“We don’t believe in guesswork when it comes to your risk.” This ironic statement comes from the website of an advisory firm. Their clients can choose between 32 possible responses in an effort to provide “a technical approach to investment planning and management.” Each choice is assigned a numerical value and then added up to arrive at a score that will dictate the entire basis of their financial approach.
However, none of the assigned categories (conservatively moderate, moderate, moderately aggressive and aggressive) present the possibility of a 45-50% loss, which many investors experienced in 2008-2009. Instead, a hypothetical $100,000 portfolio is shown as having a limited range of growth and shrinkage:
Therefore, investors are asked to predict how much they are comfortable losing, while the advisor cannot guarantee the portfolio will perform in those ranges.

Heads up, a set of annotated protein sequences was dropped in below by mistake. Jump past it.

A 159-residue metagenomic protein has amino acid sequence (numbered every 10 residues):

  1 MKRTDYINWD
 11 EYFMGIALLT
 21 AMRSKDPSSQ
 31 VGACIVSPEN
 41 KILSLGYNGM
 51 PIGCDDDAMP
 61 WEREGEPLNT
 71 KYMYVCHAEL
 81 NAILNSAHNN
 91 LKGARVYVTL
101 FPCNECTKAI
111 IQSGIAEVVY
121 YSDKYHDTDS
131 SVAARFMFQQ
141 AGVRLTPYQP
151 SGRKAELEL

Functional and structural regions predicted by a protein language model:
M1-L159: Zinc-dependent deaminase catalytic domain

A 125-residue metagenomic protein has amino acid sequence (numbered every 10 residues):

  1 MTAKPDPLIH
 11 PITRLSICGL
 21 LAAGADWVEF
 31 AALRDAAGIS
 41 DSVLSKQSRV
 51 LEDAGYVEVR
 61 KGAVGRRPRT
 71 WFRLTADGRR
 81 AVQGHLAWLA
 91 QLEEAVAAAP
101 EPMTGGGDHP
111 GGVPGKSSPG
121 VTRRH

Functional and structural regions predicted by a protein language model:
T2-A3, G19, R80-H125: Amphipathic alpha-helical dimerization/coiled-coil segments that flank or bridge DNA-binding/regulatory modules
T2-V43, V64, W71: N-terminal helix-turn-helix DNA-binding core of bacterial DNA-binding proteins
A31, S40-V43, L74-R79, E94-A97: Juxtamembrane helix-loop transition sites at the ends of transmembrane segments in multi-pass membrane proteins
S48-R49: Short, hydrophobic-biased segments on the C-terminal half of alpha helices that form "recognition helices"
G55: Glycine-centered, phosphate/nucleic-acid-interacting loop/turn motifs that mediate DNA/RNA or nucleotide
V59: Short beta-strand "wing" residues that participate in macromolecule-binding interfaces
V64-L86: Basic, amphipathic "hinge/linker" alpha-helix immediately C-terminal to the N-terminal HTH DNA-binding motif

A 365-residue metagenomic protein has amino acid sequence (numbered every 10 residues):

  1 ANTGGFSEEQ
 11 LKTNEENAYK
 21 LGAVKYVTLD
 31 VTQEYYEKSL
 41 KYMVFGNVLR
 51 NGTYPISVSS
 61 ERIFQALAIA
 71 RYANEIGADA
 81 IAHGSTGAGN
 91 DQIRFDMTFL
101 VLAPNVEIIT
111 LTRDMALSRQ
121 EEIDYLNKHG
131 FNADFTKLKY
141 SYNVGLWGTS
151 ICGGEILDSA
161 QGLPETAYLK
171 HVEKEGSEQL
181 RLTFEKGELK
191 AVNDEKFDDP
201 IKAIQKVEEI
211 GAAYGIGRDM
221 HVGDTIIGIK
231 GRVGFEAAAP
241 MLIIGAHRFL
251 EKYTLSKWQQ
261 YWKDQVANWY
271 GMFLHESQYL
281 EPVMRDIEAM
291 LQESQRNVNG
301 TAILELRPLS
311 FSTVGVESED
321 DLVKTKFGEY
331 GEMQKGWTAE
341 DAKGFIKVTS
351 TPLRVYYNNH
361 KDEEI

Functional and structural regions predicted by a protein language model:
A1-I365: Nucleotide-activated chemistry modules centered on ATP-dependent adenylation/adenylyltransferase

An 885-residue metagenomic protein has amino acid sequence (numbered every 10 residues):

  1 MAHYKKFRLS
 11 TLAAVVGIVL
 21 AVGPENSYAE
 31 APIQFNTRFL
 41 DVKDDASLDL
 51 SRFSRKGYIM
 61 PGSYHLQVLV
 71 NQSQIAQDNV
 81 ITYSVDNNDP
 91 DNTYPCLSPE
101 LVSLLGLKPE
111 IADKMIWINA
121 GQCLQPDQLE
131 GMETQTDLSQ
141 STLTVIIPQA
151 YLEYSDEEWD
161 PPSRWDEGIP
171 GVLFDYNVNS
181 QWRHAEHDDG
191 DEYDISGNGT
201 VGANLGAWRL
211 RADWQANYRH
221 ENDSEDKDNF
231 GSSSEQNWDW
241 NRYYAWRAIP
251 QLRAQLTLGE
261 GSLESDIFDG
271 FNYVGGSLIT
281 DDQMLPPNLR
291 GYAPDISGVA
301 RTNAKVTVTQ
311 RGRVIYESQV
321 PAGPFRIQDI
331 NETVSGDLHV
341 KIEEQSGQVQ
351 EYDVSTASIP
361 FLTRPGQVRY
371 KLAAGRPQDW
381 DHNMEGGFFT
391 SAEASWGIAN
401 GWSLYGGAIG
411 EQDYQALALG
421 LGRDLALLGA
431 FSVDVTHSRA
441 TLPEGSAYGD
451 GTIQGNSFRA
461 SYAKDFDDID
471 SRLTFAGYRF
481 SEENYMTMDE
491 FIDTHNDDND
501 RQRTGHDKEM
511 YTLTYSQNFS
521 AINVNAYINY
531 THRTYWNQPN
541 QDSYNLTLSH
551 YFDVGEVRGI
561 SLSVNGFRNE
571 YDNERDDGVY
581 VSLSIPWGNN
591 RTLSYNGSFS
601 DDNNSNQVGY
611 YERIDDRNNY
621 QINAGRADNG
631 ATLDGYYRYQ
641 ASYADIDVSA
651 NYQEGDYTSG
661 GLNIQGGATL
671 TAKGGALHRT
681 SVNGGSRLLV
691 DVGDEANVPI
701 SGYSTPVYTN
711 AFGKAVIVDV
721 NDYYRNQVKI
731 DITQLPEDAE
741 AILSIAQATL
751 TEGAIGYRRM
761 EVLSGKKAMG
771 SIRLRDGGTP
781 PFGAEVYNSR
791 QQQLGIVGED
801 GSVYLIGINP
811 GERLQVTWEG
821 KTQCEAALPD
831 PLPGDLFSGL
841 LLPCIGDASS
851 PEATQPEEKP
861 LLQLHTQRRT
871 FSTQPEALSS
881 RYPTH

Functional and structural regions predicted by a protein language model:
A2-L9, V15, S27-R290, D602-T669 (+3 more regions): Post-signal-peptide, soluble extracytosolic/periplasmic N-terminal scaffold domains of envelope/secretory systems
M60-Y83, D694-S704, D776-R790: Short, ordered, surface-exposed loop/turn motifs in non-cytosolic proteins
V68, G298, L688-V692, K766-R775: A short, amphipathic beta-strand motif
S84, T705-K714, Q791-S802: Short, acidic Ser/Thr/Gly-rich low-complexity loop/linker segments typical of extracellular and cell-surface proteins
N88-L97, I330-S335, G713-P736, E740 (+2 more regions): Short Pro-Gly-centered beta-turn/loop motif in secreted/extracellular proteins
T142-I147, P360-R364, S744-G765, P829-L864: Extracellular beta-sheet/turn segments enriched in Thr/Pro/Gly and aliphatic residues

4. An illusion of security is fostered by risk assessment profiles.
A financial planner making recommendations might predict that a portfolio won’t realize more than a 5 or 10% loss, when a much larger loss is actually feasible.
Even people who have lost 50% of their portfolio value doubt a repeat crash could happen again. The 2008-2009 losses are seen as being a one-time glitch in the system, even though questionable Wall Street practices such as investing in derivatives, CDO’s and other high stakes gambling with other people’s money have either continued or resumed.